New York Times
Submitted by Eiric on Wed, 2006-03-22 15:39
Best known for her book Fabulous Feasts: Medieval Cookery and Ceremony, Madeleine Pelner Cosman has died at the age of 68 in California. She was also the founder of the Institute for Medieval and Renaissance Studies at City College of New York and the organizer of Manhattan's annual Cloisters medieval festival.
Submitted by Milica on Wed, 2006-02-15 18:33
A pair of allegorical paintings by Renaissance artist Paolo Veronese will be the centerpiece of Veronese's Allegories: Virtue, Love and Exploration in Renaissance Venice, a small exhibit at the Frick Gallery in New York City beginning April 11, 2006.
Submitted by Milica on Mon, 2006-02-13 19:23
Laurence B. Kanter, organizer for the Fra Angelico exhibit at the Metropolitan Museum of Art in New York, was faced with the extremely delicate job of transporting and unpacking the priceless, and sometimes crumbling, works of art for "the exhibition of a lifetime."
Submitted by Milica on Tue, 2005-12-20 12:39
The Yale University Press looks at Shopping in the Renaissance: Consumer Cultures in Italy, 1400-1600, a new book by Evelyn Welch, which looks at the social anxieties of the Renaissance marketplace.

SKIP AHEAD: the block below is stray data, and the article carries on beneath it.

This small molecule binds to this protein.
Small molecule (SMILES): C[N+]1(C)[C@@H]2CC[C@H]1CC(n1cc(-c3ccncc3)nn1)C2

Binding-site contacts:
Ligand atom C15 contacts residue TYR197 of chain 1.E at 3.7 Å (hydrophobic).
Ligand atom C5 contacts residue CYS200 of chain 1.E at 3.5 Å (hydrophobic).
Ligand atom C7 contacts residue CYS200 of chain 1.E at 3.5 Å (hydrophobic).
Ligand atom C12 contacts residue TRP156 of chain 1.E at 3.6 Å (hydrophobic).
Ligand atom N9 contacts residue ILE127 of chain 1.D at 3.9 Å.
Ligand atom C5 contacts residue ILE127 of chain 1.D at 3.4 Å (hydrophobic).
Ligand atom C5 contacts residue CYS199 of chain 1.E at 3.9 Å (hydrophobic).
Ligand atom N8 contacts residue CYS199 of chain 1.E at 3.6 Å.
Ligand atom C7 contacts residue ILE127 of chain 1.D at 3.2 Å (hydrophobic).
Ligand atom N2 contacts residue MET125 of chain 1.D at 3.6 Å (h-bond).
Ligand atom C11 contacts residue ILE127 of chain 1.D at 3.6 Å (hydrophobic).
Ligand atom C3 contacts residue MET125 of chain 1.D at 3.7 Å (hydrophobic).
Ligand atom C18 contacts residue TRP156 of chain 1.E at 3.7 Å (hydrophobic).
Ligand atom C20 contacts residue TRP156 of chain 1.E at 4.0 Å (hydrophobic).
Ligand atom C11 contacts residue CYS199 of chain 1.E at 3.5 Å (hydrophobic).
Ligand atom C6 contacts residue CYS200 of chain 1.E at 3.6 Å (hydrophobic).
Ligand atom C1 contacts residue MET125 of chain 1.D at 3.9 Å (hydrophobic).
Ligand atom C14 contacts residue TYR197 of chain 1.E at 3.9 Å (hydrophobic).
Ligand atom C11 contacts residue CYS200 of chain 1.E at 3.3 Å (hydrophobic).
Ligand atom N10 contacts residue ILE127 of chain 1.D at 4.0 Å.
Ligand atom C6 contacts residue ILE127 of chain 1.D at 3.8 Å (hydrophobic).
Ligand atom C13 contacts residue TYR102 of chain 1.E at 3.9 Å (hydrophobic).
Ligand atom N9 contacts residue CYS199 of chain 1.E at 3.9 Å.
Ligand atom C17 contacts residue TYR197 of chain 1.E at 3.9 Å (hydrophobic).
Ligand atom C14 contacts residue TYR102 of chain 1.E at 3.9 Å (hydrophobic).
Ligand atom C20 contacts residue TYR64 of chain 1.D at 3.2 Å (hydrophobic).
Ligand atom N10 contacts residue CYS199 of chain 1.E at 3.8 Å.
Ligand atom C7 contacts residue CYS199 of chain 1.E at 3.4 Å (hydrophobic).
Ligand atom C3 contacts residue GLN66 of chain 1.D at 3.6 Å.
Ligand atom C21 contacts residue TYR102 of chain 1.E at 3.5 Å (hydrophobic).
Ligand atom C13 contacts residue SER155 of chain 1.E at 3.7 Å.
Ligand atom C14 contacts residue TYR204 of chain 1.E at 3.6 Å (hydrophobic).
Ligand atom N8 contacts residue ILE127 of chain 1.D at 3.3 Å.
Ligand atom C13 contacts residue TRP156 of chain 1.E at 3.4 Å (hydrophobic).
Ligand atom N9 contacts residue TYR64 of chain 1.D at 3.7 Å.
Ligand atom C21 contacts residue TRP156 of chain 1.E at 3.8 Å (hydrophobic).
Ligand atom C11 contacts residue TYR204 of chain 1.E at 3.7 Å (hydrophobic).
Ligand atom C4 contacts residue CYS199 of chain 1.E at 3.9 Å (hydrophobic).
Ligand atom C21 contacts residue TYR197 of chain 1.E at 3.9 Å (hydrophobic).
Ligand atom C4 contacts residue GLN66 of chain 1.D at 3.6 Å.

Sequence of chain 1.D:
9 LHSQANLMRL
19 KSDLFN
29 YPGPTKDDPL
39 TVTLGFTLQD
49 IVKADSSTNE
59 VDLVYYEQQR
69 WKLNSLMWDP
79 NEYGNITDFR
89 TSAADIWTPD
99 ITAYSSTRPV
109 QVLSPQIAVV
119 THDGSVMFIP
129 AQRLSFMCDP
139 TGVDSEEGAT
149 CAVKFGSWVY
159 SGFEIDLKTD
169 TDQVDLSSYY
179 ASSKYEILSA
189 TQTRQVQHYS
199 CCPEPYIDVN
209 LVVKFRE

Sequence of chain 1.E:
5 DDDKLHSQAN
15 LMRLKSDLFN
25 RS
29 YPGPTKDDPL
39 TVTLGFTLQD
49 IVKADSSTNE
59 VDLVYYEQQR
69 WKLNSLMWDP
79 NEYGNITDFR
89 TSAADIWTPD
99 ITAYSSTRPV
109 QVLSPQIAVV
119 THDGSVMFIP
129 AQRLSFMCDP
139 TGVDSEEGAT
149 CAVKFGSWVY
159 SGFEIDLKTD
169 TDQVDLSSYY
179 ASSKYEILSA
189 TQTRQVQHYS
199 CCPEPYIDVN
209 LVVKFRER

Submitted by Milica on Sat, 2005-11-26 08:18
Veterans of the famous Swiss Guard, who serve as guards for the Pope, are set to celebrate 500 years of service this summer with a public ceremony to swear in the latest group of recruits.
Submitted by Milica on Mon, 2005-11-21 17:06
Four restoration specialists at New York's Metropolitan Museum have taken on the backbreaking effort of restoring "The Gathering of Manna," a 16th century Medici tapestry, one stitch at a time.
Submitted by Milica on Sun, 2005-11-13 17:53
New DNA evidence has produced some surprising links between Hispanics living the America's Southwest and Sephardic Jews who fled the Inquisition 400 years ago.
Submitted by Milica on Sun, 2005-11-06 08:51
The Splendor of the Word: Medieval and Renaissance Illuminated Manuscripts at the New York Public Library, a new exhibit, is the first in the library's history to showcase the organization's massive holdings of medieval and Renaissance illuminated manuscripts.
Submitted by Milica on Sun, 2005-10-23 11:11
Aleksei Khetagurov, chief of icon restoration for the State Historical Museum in Moscow, hopes to reveal the face of history - literally - as he cleans dark patina from the surfaces of centuries-old icons.
Submitted by Milica on Fri, 2005-10-21 18:41
Alida Becker of the New York Times Book Review looks at Queen Isabella: Treachery, Adultery, and Murder in Medieval England, a book by Alison Weir.
Submitted by Milica on Fri, 2005-09-30 07:03
Rick Lyman of the New York Times looks at the ancient city of Istanbul in a travelogue that recognizes the many cultures that make up the city.
Submitted by Milica on Sun, 2005-09-25 08:34
Planning a trip to Oxford, England? Susan Catto of the New York Times offers suggestions for making the most of a trip to the historic city.
Submitted by Milica on Tue, 2005-08-30 13:42
On the Cranky Professor blog, Michael Thinkler invites ancient and medieval historians to share information on their latest research projects and ideas.